The 7 kinds of A.I. hype

The “seven deadly sins” of making predictions about artificial intelligence. PLUS: Meet this year’s economics Nobel laureate

This is Kickstart—the daily morning management briefing on innovation, leadership, technology and the economy from the editors of Canadian BusinessSign up to get it directly to your inbox each weekday at 6 AM Eastern.


Good morning! Here’s what’s on our radar at the moment:

The 7 kinds of A.I. hype

Artificial intelligence and machine learning are everywhere now, with software companies finding new and novel uses for the long-gestating technology pretty much daily. This gold-rush atmosphere is creating a lot of hype, however, and it can be difficult for the casual observer to pick fact from fiction. Former MIT Prof Rodney Brooks lays out seven “deadly sins” of A.I. hype, such as the fact that these technologies seem to have come so far so fast—it’s only natural to assume they’ll continue on that trajectory, when in fact the real boom may be behind us:

Similarly, we have seen a sudden increase in performance of AI systems thanks to the success of deep learning. Many people seem to think that means we will continue to see AI performance increase by equal multiples on a regular basis. But the deep-learning success was 30 years in the making, and it was an isolated event. That does not mean there will not be more isolated events, where work from the backwaters of AI research suddenly fuels a rapid-step increase in the performance of many AI applications. But there is no “law” that says how often they will happen.

Link: MIT Technology Review

The economic theory that won the Nobel this year

University of Chicago economist Richard Thaler won the 2017 Nobel Prize for Economics* on Monday for his body of work on why humans are wildly irrational about pretty much everything, including (perhaps especially) money. In a field dominated by theoretical models, his work has been an important counterweight, stressing emotional factors in decision-making and providing insights on how to use policy to work with, rather than against, that tendency:

Thaler developed the theory of “mental accounting,” explaining how people make financial decisions by creating separate accounts in their minds, focusing on the narrow impact rather than the overall effect. His research on “fairness,” which showed how consumer concerns may stop firms from raising prices in periods of high demand, but not in times of rising costs, has also been influential, according to the Swedish academy. He revealed how people succumb to short-term temptations, which is why many people fail to plan and save for old age.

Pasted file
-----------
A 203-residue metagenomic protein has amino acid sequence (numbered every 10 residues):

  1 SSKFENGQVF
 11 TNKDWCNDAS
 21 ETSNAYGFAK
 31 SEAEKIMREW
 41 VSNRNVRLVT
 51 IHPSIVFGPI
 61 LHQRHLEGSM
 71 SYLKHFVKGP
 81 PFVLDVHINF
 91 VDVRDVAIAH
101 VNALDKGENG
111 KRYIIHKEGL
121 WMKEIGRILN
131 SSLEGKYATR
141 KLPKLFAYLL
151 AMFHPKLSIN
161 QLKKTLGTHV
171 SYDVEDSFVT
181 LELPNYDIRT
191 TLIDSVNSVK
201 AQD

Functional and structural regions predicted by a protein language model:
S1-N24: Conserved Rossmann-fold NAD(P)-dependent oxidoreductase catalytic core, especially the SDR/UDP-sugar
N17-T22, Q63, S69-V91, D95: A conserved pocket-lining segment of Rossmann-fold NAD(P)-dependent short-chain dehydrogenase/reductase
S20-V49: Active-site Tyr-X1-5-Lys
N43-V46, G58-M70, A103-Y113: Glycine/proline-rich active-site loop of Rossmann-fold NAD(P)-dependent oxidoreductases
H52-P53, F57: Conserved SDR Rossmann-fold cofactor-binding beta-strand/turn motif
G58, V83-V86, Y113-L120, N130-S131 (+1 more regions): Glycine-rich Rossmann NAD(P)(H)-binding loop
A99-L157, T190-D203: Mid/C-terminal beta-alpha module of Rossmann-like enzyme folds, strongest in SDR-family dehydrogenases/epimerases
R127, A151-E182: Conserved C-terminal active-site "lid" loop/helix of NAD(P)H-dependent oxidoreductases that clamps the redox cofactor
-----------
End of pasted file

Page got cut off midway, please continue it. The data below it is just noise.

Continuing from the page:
(* Yes, technically there is no “Nobel Prize for Economics,” which is actually “The Sveriges Riksbank Prize in Economic Sciences in Memory of Alfred Nobel” but we have to draw the pedantry line somewhere.)

Link: Bloomberg

What to watch for this week

Coming up in the next few days of #cdnbiz:

  • Tuesday: Prime Minister Justin Trudeau will be in Washington today to discuss trade and security with U.S. President Donald Trump, before continuing to Mexico City to meet with Mexican President Enrique Peña Nieto.
  • Wednesday: Retailer Toys “R” Us will be in court outlining its reorganization plan while under bankruptcy protection.
  • Thursday: Statistics Canada releases its latest housing price index, covering August 2017.
  • Thursday: The Ontario Securities Commission hosts OSC Dialogue 2017, its annual summit focused on the future of investing, corporate governance, and financial technology.

WATCH: The last of the Scanimate machines

If you saw spinninng, luminous text on a screen anytime between the mid 1970s and mid 1980s, chances are it was created on a Scanimate—a huge, completely analogue machine designed to warp and animate simple artwork on a cathode ray tube. Only 10 such devices were ever created, and Dave Sieg of Fletcher, North Carolina owns two of them (the first and last ever built, respectively). He’s spent the last few decades keeping them in fine working order, preserving this important but underappreciated part of our technological history. The Scanimate had a short working life before being eclipsed by more versatile digital technologies, but the look it creates is one of a kind, and you appreciate it even more when you see how much work it was to create animations by fiddling tiny knobs and switching wires around on a console the size of a church organ.

Link: YouTube

Earnings reports preview

Canadian publicly traded companies of note scheduled to report quarterly earnings today:


Coming later this week:

Thursday: Jean Coutu Group (PJC.A)

Thanks for reading! Have a truly excellent day.